Smith is essentially a shy person and, in true cowboy tradition, not a particularly loquacious one, but it is doubtful that a player exists today who would yet want to gamble on riding him off. (Riding off denotes the ability of a man to have his pony out-gallop and bump along an opponent's horse, to "take the man"—keep the opponent tied up and away from the ball.) As a continuous contest in hard and clever riding, polo today is not much different from what it is believed to have been some 2,000 years ago, when it was first played, some say, by Iranian tribes in Central Asia, or, others claim, at the Mogul courts, where the emperors used it to test the mettle of their men.

The Emperor Abkar (1547-1605), a great Mogul soldier and polo enthusiast (he even invented a slow-burning flame-ball for use after dark), had his praises as a player sung in almost the same words now used to extol Smith, and for the same reasons. In his court chronicle, Abkar's Prime Minister noted, "His Majesty is unrivaled for the skill he shows in the various ways of hitting the ball; he often manages to strike the ball when it is in the air and astonishes all." The Moguls called the game chaugan, meaning ball-and-stick, and it did not become polo until they brought it with their conquests to India and Tibet—the word in Tibet for it was pulu (meaning willow root), which the British made polo. James Gordon Bennett, the editor of the New York Herald, brought the game to America from England in 1876, and he might as readily have hired Abkar's bard as the San Antonio scribe who wrote typically of Smith, a short time ago, "Those who have seen him race down a polo field at full tilt after a crazily bouncing willow ball, connect with it in mid-air in a clean swipe with the slender barrel head of his whippy polo mallet and drive it singing in the wind half the length of the field agree there has never been any like him and perhaps never will be."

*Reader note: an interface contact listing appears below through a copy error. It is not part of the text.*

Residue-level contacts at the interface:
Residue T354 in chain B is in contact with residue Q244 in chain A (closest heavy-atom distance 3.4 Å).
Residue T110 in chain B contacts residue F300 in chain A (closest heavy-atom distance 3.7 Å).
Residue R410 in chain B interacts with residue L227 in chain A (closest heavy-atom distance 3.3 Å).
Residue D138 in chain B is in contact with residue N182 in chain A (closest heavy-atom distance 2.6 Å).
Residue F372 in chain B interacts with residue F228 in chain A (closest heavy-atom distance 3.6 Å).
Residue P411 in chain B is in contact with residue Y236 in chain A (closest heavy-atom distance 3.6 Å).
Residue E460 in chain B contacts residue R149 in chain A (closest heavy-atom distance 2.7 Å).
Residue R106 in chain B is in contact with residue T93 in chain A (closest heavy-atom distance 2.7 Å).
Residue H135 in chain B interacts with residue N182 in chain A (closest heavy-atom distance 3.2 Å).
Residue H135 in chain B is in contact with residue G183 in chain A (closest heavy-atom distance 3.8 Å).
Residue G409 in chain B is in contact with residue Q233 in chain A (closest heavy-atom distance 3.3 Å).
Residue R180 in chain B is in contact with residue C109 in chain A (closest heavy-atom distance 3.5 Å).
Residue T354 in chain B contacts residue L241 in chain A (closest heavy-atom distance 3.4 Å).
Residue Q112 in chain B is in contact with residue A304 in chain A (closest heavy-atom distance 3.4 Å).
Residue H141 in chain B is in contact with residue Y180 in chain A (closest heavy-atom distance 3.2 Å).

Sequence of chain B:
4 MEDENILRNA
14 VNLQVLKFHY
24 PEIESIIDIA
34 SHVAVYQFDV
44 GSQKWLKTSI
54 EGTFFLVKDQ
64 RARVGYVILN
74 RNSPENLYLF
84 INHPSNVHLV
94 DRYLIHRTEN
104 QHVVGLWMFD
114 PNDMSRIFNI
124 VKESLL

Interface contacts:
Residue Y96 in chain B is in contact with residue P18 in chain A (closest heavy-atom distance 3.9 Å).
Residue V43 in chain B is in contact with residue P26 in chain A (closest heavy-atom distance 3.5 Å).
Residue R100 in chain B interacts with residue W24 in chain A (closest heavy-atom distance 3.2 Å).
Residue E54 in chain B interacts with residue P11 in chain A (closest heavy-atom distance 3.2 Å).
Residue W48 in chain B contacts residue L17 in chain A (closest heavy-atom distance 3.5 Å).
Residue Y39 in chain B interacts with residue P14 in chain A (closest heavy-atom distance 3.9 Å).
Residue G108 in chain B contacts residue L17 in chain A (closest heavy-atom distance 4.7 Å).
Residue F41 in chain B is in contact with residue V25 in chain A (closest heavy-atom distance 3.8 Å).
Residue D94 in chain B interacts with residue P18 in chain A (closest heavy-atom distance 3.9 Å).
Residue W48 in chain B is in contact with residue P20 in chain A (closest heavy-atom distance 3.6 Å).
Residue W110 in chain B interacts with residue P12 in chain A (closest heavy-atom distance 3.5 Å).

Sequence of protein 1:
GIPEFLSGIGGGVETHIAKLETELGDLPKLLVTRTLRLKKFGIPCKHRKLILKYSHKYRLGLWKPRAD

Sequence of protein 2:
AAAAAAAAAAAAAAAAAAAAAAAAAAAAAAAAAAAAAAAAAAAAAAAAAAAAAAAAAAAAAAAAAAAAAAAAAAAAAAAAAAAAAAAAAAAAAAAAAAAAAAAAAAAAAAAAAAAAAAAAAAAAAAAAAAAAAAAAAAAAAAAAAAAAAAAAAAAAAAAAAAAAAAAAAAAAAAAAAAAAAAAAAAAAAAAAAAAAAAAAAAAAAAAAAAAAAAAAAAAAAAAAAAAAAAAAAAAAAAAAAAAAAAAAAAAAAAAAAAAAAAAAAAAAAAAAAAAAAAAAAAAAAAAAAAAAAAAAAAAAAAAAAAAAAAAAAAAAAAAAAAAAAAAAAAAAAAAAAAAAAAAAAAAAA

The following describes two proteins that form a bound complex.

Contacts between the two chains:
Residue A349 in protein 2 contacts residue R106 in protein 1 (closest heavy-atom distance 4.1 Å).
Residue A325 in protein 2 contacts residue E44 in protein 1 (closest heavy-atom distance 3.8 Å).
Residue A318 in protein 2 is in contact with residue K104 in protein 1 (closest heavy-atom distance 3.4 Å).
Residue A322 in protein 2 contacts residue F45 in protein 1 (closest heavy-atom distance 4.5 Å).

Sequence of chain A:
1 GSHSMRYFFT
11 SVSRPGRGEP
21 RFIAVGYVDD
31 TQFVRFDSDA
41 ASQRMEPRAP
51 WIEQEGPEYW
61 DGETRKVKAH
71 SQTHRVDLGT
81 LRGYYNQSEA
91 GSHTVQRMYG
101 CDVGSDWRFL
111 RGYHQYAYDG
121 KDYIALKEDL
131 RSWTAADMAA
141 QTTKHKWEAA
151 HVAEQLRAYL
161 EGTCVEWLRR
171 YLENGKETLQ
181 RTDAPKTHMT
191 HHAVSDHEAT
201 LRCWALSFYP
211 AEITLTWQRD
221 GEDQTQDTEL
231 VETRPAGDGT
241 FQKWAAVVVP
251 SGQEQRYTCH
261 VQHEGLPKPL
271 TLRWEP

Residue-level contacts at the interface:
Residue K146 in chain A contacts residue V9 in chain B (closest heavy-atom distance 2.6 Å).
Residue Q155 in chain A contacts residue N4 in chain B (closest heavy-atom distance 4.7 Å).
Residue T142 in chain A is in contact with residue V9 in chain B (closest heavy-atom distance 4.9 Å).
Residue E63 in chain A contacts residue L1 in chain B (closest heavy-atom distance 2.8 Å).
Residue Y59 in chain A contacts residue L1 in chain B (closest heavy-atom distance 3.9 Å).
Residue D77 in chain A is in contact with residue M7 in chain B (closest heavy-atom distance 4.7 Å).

The chief reason Smith is still such a fine player at 51 and such a dangerous, hard rider is that he is on a horse for four hours or more almost every day, which of course is what the Moguls were, too. If he is not actually playing polo, he will ride up and down a field alone with a mallet and "stick a few balls,"—smack a ball back and forth to practice his strokes. As a means of keeping both eye and muscle tuned, for horse as well as man, polo players think this seemingly idle activity is as important as baseball players regard batting and fielding practice.

There is a lot in polo, as in most other sports, to playing regularly with men who know each other's styles and special abilities. Low-goal players normally are confined to their clubs, scattered all over the country, and high-goal players nowadays no longer have the incentive of frequent international matches to make them play together as often as they did before the war.

Smith figures he has played his finest polo through the years with Stewart Iglehart, who, at 45, is one of the other two 10-goal players in the United States (Bob Skene of California is the third); but Iglehart does not play as much as he used to, and he and Smith now join up rarely. Along with Iglehart, Smith has most enjoyed playing with Mike Phipps, an eight-goal man. With Winston Guest (whose last rating was nine in 1947) at back, this quartet compares with the alltime best. The fact that there are few groups on the horizon to match it is due, Smith feels, to the dearth of good young players who are able to play polo regularly.